Kids Chant 'Ebola' in Attack on Little Boys on Playground

Be VERY careful what you say around your kids. Most of us already know this golden rule, but a sad reminder of it came this week when we learned that two middle school boys from the Bronx were attacked and called "Ebola" by their classmates because they had recently returned to the United States from Senegal. The boys, who are brothers, were reportedly pushed and shoved and called names. They said the other kids didn't even bother asking them their real names and just kept calling them "Ebola." Instead of blaming these "bullies" for their actions, we should probably ask ourselves, as parents, if we're creating monsters because of the things we say and don't say -- and the misinformation some of us are allowing ourselves to spread.

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The bottom line is that there is only one way these young kids heard about Ebola -- through their parents or other adults and/or by listening to the insanely sensationalized way it is being covered by the media. Rather than talk strictly about the virus and facts and how people can protect themselves, news outlets know the best way to generate clicks/views is to play on our emotions. So we instead focus on the doctors and nurses who had the nerve to go bowling, ride subways, plan their own weddings, fly on airplanes, etc.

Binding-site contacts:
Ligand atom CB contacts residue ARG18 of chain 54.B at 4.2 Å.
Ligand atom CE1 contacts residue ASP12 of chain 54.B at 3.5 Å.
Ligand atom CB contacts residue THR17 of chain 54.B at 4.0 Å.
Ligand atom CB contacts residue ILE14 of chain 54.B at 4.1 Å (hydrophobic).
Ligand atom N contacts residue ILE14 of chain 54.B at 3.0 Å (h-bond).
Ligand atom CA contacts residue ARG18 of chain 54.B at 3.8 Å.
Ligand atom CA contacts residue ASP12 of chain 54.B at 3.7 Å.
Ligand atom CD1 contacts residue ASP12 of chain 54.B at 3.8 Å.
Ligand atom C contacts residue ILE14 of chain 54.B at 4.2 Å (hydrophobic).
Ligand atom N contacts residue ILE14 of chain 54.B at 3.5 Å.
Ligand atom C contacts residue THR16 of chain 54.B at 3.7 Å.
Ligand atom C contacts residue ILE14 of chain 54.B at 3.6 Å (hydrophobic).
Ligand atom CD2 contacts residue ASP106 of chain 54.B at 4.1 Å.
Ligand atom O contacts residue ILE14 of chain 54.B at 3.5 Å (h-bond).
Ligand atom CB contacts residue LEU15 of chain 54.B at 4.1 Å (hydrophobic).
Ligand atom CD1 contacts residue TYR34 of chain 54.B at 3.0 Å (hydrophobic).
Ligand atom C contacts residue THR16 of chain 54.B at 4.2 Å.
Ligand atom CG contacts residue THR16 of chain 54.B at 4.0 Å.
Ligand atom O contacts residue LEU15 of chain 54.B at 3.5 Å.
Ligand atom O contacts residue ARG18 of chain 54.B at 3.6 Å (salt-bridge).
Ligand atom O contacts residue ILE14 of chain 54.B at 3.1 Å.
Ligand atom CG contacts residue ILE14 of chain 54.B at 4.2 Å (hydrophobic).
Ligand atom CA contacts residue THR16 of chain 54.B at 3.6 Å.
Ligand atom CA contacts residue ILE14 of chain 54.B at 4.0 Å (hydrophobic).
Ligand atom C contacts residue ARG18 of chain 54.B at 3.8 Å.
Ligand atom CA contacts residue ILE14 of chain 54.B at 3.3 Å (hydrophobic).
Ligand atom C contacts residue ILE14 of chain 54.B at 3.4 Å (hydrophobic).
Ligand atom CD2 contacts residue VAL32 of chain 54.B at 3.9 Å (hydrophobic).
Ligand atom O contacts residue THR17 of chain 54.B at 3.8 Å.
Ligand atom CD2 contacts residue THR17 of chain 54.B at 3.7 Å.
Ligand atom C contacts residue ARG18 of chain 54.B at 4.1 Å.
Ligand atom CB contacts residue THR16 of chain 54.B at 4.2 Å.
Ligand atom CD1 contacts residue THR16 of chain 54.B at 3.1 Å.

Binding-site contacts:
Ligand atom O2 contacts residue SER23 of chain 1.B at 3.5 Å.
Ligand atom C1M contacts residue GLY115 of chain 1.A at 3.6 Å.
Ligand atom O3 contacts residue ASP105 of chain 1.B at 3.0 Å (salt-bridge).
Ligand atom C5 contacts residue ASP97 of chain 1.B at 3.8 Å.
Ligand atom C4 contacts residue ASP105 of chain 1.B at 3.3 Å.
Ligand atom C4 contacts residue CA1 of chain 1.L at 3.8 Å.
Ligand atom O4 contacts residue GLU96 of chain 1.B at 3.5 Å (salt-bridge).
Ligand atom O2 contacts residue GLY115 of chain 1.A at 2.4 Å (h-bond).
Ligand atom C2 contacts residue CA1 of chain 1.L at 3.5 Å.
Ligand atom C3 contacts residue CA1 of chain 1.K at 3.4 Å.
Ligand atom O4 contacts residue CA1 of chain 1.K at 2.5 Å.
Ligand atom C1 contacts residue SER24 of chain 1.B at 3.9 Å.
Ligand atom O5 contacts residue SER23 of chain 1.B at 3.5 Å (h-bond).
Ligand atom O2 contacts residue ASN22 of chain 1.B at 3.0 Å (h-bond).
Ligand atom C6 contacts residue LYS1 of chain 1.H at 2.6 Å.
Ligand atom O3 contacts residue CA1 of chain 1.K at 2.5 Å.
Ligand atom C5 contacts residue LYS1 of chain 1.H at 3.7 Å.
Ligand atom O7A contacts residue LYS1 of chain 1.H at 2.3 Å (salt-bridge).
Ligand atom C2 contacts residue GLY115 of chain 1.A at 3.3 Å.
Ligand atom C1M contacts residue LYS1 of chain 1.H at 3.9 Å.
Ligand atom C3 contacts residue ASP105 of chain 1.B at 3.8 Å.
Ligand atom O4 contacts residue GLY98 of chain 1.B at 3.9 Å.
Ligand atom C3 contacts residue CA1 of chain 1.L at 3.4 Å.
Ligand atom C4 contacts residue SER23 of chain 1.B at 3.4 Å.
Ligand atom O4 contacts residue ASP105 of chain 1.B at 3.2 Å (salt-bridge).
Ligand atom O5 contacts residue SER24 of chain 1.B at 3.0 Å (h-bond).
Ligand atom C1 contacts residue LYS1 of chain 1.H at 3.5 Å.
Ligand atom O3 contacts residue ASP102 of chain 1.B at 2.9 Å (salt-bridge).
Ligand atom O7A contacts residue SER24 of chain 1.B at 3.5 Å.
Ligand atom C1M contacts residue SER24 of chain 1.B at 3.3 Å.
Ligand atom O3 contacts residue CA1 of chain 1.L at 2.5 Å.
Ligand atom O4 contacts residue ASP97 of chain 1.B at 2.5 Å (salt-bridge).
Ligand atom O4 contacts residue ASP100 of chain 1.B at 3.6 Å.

We debate whether potential victims should be placed in quarantine and feel compelled to engage in senseless arguments. But nothing we say or think is going to change the fact that a few people have contracted a deadly virus and that they are SUFFERING and deserve compassion and not to be treated like outcasts.

Rest assured the hysteria is trickling down to our children.

When they see adults -- whom they presume are more logical than they are -- get crazy and emotional over the prospect of contracting Ebola, how else are they going to feel but totally scared? And, as many of us know, most 13- and 14-year-old boys aren't going to sit down and express their feelings. They're going to let them out in other ways -- which includes, for some of them, fighting and taking out their aggression on others.

More from The Stir: 8 Facts About Ebola That Kids Need to Hear

The best thing we can do as parents is give our children straight-up facts about Ebola. If they are old enough to understand, tell them exactly how many people have the virus and how minimal the risk is to them. They should know how the virus is actually spread so that they don't make the mistake of believing they can catch it from a friend or from someone who comes from another country. If you feel your child is sensitive or too young to comprehend facts, simply turn off the news or don't speak about Ebola in their presence.

There's no excuse for children to be taking out their confusion or fears on their peers, and it's up to us to make sure it doesn't happen.

How are you speaking to your children about Ebola?

 

Image © iStock.com/hjalmeida

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